There are some interesting thoughts here.
I don't agree with becoming more traditional.
You have to be the kind of dojo you are. Berkshire Hills Aikido is an American Aikido dojo. We are not Japanese. We believe in Ueshiba's philosophy that Aikido is a universal language.
Our training has evolved as we continue to practice. Our way is not for everyone. We have let some of the ritual drop since it is not relevant to our training.
An aspect that I am very grateful which has sloughed away is the mystique around the main teacher and the resulting deference that comes from fawning students.
We believe that each person can step into their own power through dedicated practice of Aikido technique and principles. Ron and I strive to provide a safe atmosphere for students to train and grow along side of us.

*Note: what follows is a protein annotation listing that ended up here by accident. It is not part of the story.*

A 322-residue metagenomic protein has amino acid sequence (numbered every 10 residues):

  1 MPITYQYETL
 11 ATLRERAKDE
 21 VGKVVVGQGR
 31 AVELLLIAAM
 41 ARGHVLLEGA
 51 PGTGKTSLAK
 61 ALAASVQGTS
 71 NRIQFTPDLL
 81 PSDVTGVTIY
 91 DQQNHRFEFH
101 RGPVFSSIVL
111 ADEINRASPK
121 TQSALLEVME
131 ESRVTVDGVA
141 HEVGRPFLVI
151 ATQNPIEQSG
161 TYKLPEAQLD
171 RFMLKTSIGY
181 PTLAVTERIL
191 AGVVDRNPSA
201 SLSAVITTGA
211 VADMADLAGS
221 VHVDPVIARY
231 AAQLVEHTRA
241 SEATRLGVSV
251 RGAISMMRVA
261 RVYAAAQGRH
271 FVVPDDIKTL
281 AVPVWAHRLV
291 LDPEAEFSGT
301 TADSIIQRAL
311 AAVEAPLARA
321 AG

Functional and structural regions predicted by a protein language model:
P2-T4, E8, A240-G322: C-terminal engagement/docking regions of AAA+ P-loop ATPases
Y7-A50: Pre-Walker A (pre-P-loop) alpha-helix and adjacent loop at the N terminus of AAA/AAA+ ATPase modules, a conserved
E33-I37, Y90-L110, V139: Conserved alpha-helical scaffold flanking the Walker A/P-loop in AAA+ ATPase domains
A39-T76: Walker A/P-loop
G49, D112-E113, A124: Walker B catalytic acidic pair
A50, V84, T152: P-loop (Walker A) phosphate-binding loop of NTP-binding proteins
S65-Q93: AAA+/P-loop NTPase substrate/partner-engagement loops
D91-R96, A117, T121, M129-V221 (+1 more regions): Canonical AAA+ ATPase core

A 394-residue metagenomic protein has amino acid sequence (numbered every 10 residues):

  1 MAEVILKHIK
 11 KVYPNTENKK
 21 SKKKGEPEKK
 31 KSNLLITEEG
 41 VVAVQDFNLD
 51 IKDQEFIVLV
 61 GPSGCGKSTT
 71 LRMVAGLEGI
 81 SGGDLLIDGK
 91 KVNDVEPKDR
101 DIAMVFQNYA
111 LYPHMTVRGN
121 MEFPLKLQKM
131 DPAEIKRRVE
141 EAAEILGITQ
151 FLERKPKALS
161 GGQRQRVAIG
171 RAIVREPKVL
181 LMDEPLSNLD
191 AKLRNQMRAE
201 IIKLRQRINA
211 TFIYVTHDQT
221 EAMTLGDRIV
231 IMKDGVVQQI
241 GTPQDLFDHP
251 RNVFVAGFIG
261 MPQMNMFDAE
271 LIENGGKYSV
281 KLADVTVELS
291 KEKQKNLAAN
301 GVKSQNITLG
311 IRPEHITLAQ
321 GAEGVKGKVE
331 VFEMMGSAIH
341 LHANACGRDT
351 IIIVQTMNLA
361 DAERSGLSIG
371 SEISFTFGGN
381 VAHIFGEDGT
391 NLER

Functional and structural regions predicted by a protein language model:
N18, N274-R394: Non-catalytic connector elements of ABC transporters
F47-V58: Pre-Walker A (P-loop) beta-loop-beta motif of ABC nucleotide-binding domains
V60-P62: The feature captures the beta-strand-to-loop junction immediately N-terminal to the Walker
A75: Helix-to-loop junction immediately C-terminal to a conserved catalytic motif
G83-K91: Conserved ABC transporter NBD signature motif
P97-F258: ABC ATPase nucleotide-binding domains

These are good points. Thanks for sharing. I imagine we agree on many points, and any difference might come from my unusual way of using "traditional." I tend to draw a distinction between traditional and traditionalistic. There is something very traditional about adapting practices to fit one's circumstances, as you have done in dropping certain rituals not relevant to your training. To keep such rituals, especially when they are not relevant to one's training, is what I like to call being "traditionalistic" - tradition for tradition's sake.
Here is Pt. II. I think you will see more of what you are saying in Pt. II.